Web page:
The action will resume today at 11 a.m. PDT with blinds at 5,000/10,000 and a big blind ante of 10,000 and is scheduled to end after 15 blind levels are played of 40 minutes each.
Romik Vartzar (2,170,000) has the biggest stack according to the official report. If correct, he has a sizable lead over the rest of the pack with John Goyette (1,453,000), Hien Tran (1,152,000), Kyle Shaw (1,130,000), and Ian Steinman (1,127,000) making up the top five.
Maurice Hawkins, who has won a record 13 WSOP Circuit gold rings, is in the hunt for his first bracelet with a healthy stack of 811,000.
The field size in this four-day championship event grew from 96 to 116 entrants to start yesterday's Day 2 to create a $1,090,400 prize pool with a first-place prize of $301,421.
The field is down to just a dozen hopefuls who are scheduled to battle down to a final table of six today starting at 2 p.m. PDT. It is a who's who in the dirty dozen led by disgraced six-time gold bracelet winner and 2017 WSOP Player of the Year Chris Ferguson with 1,280,000.
Also entering today's penultimate day with above average stacks are three-time bracelet winner David Bach (1,280,000), bracelet winner Andrey Zhigalov (976,000), bracelet winner Dan Zack (815,000), two-time bracelet winner Scott Seiver (622,000), and George Alexander (593,000).
Six-time bracelet winner Daniel Negreanu (478,000) is still alive hunting for his first bracelet of the year, as is defending champion Calvin Anderson (385,000). Rounding off the survivors are two-time bracelet winners Marco Johnson (297,000) and Mike Gorodinsky (227,000), bracelet winner and Day 2 chip leader Andre Akkari (106,000), and PokerGO founder Cary Katz (97,000).
Event #62: $10,000 Razz Championship Day 3 Seat Draw
|Seat||Feature 2||Country||Chip Count||Big Bets|
|1||Marco Johnson||United States||297,000||7|
|3||David Bach||United States||1,087,000||27|
|5||Dan Zack||United States||815,000||20|
|7||Mike Gorodinsky||United States||2270,00||6|
|8||George Alexander||United States||593,000||15|
|Seat||Feature 3||Country||Chip Count||Big Bets|
|1||Calvin Anderson||United States||385,000||10|
|2||Cary Katz||United States||96,000||2|
|4||Scott Seiver||United States||622,000||16|
|8||Chris Ferguson||United States||1,280,000||32|
This event features three different split pot Omaha games with the game changing every eight hands between Pot-Limit Omaha Hi-Lo 8 or Better, Limit Omaha Hi-Lo 8 or Better, and Big O (Five Card Pot-Limit Omaha Hi-Lo 8 or Better).
Yesterday's opening day attracted 717 entrants to create a $967,950 prize pool, which is slightly down from the 773 entrants last year when Yueqi Zhu won the $211,781 top prize.
After ten levels of play, the action is down to 228 players with several players bagging six-figure stacks including John Evans (130,400) Anatolii Zirin (117,800), and Bart Hanson (107,800).
Today is scheduled to start at 2 p.m. PDT with ten more blind levels of an hour each. Those surviving today's action will compete for two more days until a winner is crowned on Sunday, June 30.
This event is another low buy-in affair guaranteed to attract thousands of entrants to the Rio Convention Center with plenty of players qualifying from around the world via the tournament's online partner 888poker. As the title suggests, the event has a Crazy Eights theme with the winner guaranteed a top prize of $888,888.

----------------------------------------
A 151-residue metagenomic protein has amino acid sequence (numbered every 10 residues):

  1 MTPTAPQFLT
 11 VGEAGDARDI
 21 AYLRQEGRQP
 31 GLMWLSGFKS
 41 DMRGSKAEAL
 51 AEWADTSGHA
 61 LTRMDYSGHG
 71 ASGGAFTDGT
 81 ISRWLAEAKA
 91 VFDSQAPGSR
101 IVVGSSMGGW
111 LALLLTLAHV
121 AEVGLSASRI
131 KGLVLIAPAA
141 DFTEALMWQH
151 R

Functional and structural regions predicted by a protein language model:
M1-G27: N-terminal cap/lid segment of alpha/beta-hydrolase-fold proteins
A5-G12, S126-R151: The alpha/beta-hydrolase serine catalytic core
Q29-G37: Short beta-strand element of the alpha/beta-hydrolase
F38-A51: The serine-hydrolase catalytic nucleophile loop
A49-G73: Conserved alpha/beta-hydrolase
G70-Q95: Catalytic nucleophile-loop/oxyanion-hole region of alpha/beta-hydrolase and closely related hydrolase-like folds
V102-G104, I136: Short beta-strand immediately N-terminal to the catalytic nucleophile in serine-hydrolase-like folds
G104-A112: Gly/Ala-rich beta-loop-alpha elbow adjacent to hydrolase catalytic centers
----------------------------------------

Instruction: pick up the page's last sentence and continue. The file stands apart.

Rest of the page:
The first two of four opening flights take place today at 10 a.m. PDT and 5 p.m. PDT with players starting with 40,000 in chips. This is a five-fold increase from the 8,000 chips this event has featured in the past.
Players will have plenty of chances to bag a big stack into Day 2 with unlimited reentries permitted during each opening flight until the start of Level 13. Each opening day will end after 19 blind levels of 30 minutes each.
Surviving players from the four opening flights will merge for three more days of play on July 1-3 with blinds doubled to one hour in length until a winner is crowned.
History of the Crazy Eights
The Crazy Eights was introduced in 2016 when Hung Le outlasted a field of 6,761 entrants to win the bracelet. The tournament grew to 8,120 entrants in 2017 when Alexandru Papazian found WSOP gold and established a new record of 8,598 entrants last year when Galen Hall was the last player standing.
|2016||6,761||$5,403,391||Hung Le||United States||$888,888|
|2018||8,598||$6,871,521||Galen Hall||United States||$888,888|
While this event won't nearly have as many entrants as the Crazy Eights, it will be a who's who in poker with those with big wallets competing for the latest of the Championship events.
This event will begin the first of its four days today at 3 p.m. PDT with players starting with 60,000 in chips and will end after ten blind levels of an hour each are played. The final field size won't be determined until tomorrow with late-registration open in this freeze-out event until the start of Day 2.
Surviving players will compete for three more days with blind levels of an hour each until a winner is crowned.
History of the $10,000 Pot-Limit Omaha Hi-Lo Eight or Better Championship
This event is one of the newest Championship events but has proven to be popular in its short history. Bryce Yockey won his first bracelet in this event's inaugural running in 2017 when he finished on top of a 207 player field to win the $511,147 top prize.
The event was even more popular last year in 2018 when Phil Galfond won his third WSOP bracelet after besting a field of 237 players to win the $567,788 first-place prize.
|2017||207||$1,945,800||Bryce Yockey||United States||$511,147|
|2018||237||$2,227,800||Phil Galfond||United States||$567,788|